The raw sequencing data was processed through the QIIME2 (2018.4) pipeline [37]. Briefly, paired end sequence data was de-multiplexed and amplicon sequence variants (ASV) were assigned using the DADA2 plugin [38] with settings that included truncation at 3 frame end of the sequence at 230 nucleotides. MAFFT [39] program was used to generate multiple sequence alignment and to filter highly variable positions with default settings. A phylogenetic tree was constructed using FastTree 2 [40] with default settings. A pre-trained Naive Bayes classifier trained on the Greengenes database (v13.8) for the 16S rRNA gene spanning the V1-V2 region [41] was used for taxonomic classification.

Alpha diversity (Observed ASVs and Shannon diversity) and beta diversity (weighted and unweighted UniFrac distances) were computed using ‘qiime diversity’ plugin. The measured alpha diversity indices were statistically compared between treatment groups or between time periods using the Wilcoxon/Kruskal-Wallis Rank Sum test. A nonparametric permutational multivariate ANOVA (PERMANOVA) test [42] implemented in the vegan package for R was used for beta diversity matrices. Independent variables using in the model were experimental group (fed control v. feed withheld), time period, and the interaction between experimental group and time period. The individual animal identification was included as the random effect variable. Pairwise comparisons were made between groups at each time period.

Analysis of composition of microbiomes (ANCOM) test built in QIIME 2was used to determine differences in bacterial genera between treatment groups. The taxa that showed global significant differences between the two treatments from ANCOM test were further tested for significance at each sampling time point using Wilcoxon rank sum test. A P value of 0.05 was used to define significance.

Availability of data and materials

The bacterial raw sequences have been deposited in the NCBI Sequence Read Archive (SRA) database under BioProject accession number PRJNA645392.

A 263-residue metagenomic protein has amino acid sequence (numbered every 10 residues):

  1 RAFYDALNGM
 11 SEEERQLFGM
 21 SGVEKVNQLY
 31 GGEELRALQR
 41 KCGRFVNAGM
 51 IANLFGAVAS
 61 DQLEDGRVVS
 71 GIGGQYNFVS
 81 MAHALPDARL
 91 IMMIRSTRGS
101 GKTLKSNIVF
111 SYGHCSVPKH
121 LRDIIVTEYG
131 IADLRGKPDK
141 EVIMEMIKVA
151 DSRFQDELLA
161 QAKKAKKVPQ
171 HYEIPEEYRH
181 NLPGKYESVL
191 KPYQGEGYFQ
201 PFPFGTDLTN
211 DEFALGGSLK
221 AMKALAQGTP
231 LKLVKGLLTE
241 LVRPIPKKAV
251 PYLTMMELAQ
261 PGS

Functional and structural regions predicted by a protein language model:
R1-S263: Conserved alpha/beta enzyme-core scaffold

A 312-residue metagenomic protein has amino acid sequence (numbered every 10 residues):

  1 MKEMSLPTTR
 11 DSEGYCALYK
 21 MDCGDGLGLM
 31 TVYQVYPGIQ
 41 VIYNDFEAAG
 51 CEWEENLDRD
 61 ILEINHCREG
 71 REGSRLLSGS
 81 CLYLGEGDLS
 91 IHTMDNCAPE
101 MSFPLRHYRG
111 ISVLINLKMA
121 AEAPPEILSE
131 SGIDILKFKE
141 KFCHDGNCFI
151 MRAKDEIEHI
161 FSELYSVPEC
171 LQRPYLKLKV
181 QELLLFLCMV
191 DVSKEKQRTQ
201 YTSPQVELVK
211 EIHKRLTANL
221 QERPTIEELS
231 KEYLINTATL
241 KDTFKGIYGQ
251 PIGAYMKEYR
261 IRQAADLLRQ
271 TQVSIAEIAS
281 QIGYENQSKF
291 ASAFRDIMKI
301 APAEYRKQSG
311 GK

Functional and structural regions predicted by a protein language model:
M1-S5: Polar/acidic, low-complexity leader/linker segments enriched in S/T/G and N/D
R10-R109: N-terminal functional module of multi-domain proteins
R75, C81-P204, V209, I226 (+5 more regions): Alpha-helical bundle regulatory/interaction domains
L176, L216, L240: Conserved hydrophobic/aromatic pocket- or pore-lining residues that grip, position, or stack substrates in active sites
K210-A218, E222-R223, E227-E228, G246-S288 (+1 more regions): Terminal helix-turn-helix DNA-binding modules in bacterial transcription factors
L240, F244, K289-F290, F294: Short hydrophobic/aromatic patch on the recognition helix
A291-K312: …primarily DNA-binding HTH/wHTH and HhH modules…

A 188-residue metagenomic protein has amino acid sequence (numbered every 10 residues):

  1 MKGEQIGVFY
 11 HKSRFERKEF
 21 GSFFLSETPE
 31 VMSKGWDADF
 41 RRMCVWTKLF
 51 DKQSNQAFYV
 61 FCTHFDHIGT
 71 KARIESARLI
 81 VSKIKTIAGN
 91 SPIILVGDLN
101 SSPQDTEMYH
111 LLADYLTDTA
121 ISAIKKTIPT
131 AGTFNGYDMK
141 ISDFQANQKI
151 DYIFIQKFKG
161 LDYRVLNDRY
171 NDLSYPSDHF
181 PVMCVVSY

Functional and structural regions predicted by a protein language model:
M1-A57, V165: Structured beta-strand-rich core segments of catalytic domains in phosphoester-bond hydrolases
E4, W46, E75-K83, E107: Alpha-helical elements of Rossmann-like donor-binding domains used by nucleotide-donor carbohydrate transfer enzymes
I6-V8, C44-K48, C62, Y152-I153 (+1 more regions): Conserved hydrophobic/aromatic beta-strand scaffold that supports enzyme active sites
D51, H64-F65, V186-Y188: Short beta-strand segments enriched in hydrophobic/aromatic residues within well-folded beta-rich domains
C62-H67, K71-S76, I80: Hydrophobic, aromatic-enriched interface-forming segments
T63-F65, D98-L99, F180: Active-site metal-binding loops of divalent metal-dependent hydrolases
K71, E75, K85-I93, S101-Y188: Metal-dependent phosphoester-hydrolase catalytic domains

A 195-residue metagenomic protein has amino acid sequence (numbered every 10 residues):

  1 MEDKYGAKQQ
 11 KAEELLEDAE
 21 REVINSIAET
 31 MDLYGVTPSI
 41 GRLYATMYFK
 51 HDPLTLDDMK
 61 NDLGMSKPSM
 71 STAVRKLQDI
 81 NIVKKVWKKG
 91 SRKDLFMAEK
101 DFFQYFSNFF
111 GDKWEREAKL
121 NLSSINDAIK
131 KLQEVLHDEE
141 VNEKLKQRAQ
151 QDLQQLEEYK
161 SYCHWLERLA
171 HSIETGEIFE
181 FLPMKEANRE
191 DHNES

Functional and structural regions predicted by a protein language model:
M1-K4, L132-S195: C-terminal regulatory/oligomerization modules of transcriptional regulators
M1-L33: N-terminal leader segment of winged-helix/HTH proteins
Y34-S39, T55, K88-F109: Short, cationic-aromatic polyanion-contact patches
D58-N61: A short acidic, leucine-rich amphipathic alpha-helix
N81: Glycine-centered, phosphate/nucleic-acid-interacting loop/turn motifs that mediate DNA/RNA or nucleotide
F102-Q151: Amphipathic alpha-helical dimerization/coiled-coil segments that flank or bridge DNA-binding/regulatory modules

Abbreviations

DNA:

Deoxyribonucleic acid

PCR:

Polymerase chain reaction

h:

Hour

ASV:

Amplicon sequence variants

ANCOM:

Analysis of composition of microbiomes

PCoA:

Principle coordinate analysis

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Acknowledgements

The authors would like to thank the following individuals for all of their dedication, participation, and hard work with this project: Ms. Sue Lindborg, Dr. Matt Ford, Dr. Sarah Colmer, as well as Mr. Rick Landow and the entire staff at Hofmann Center, University of Pennsylvania. Funding for this research was generously provided by a Raymond Firestone Trust Research Grant.

Funding

Funding for this research was generously provided by a Raymond Firestone Trust Research Grant. The funding body had no role in the design of the study, collection, analysis, or interpretation of data, or in writing the manuscript.

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JAW, DP, NI, and LLS were involved in study conception and design. JAW, TD, and LLS were involved in study execution and sample collection. BV and MLH were involved in sample analysis. NI was involved in data analysis and DP, NI, and LLS data interpretation. The authors read and approved the final manuscript.

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Correspondence to Louise L. Southwood.

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Ethics approval and consent to participate

All procedures were approved by the University of Pennsylvania Institutional Animal Care and Use Committee (protocol #806644). University-owned horses were used in the study and owner consent to participate was not required.

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Supplementary Information

Additional file 1: Figure S1.